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Dead and Gone: A Burke Novel Paperback – Sep 11 2001

4.2 out of 5 stars 37 customer reviews

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Product Details

  • Paperback: 352 pages
  • Publisher: Vintage Crime/Black Lizard; Vintage Contemporaries ed edition (Sept. 11 2001)
  • Language: English
  • ISBN-10: 0375725261
  • ISBN-13: 978-0375725265
  • Product Dimensions: 13.1 x 1.9 x 20.2 cm
  • Shipping Weight: 281 g
  • Average Customer Review: 4.2 out of 5 stars 37 customer reviews
  • Amazon Bestsellers Rank: #1,389,909 in Books (See Top 100 in Books)
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Product Description

From Publishers Weekly

Burke, the dark avenger of Vachss's ultra-gritty urban crime series, has been killing bad peopleAusually child molestersAfor most of his 40-odd years. Somebody was bound to catch up with him eventually, and that's exactly what happens in this 13th installment in the series. Professional killers ambush Burke late one night, putting a bullet in his head and killing his beloved dog, Pansy. Physically, Vachss's self-professed "outlaw" is a changed man when he finally sneaks out of the hospital. But he's still the same old Burke on the inside. He wants revengeAbut he has no idea who masterminded the attack. Thus begins a months-long odyssey that takes him all over the country. Tapping into his extensive network of gray-area lawmen, violent criminals, degenerates of all stripes, beautiful women and whacked-out geniuses, he slowly pieces together which one of his enemies (a) is still alive, and (b) has the resources to have engineered such a sophisticated hit. Vachss's voice, as always, is one of the most distinctive in crime fictionAlean and tough, heavy on vernacular, notable for what's not said rather than for what is. Yet his plotting here is ponderous, with vast stretches of story devoted to Burke's self-analysis and a strange love affair he develops with Gem, a Cambodian woman he meets in Portland. Hardcore Burke fans may find the inner character work fascinating, as Burke reveals far more of himself and his sordid past here than in previous books. The novel's otherwise underwhelming finale does contain another nugget for fans: it appears likely that Burke will be leaving his longtime home, New York City, for the Pacific Northwest in coming books, just as Vachss did a few years ago. (Sept.)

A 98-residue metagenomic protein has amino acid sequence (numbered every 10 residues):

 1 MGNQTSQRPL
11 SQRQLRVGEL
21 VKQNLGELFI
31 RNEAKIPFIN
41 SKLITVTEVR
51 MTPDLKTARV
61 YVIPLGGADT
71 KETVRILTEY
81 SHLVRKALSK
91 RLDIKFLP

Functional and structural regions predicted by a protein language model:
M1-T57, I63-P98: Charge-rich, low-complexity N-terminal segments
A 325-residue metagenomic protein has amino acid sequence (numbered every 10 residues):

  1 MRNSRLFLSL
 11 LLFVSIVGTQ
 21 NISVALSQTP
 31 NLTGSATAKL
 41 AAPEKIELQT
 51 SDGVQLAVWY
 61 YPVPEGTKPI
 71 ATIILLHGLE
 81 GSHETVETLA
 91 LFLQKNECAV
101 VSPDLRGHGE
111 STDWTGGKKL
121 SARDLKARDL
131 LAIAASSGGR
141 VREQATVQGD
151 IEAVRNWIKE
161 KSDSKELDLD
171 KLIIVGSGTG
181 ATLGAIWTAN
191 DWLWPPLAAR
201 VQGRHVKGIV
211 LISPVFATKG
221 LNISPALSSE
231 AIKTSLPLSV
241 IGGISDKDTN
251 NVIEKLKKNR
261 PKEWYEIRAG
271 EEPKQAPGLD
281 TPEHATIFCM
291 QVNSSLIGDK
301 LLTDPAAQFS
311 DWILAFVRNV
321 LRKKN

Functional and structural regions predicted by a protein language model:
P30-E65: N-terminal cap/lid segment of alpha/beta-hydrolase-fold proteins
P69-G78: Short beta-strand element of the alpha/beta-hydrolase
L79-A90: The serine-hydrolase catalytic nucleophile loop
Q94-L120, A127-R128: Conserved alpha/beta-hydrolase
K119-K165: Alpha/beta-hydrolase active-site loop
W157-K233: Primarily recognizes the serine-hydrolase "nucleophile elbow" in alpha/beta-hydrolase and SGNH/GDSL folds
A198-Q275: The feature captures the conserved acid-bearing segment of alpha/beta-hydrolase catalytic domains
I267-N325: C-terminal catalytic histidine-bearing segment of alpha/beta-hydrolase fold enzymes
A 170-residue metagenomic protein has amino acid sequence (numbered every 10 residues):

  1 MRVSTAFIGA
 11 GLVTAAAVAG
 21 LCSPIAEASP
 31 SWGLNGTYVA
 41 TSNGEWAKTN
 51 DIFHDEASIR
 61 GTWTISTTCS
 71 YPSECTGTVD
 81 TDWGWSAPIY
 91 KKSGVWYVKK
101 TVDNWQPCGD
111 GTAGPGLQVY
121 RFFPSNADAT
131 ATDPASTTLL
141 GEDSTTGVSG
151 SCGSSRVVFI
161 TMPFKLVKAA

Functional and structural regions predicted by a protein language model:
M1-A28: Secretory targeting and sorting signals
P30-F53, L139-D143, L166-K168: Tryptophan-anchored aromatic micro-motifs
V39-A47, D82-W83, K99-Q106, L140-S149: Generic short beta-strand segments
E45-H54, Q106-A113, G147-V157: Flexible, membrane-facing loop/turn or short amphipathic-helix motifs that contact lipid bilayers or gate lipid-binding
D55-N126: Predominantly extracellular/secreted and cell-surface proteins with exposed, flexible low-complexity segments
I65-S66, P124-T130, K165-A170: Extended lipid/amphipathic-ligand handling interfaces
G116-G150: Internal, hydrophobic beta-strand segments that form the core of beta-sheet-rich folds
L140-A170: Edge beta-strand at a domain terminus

Copyright 2000 Reed Business Information, Inc. --This text refers to the Hardcover edition.

From Library Journal

In the latest novel from attorney and novelist Vachss (Choice of Evil), criminal character Burke is about to have his life changed forever. A child has been kidnapped, and Burke agrees to deliver the ransom. But this really isn't an exchangeDit's a set-up, and Burke is shot several times, then left for dead. Barely alive, he must recuperate for months to get back into fighting shape, always nursing the single goal of wreaking revenge on those responsible for his injuries. The action moves from Chicago to the Pacific Northwest, with Burke, as always, at an advantage because he is believed to be dead. Fans of previous novels in the "Burke" series will be shocked at some of the plot twists in this exciting addition. Recommended for all public libraries.DJeff Ayers, Seattle P.L.
Copyright 2000 Reed Business Information, Inc. --This text refers to the Hardcover edition.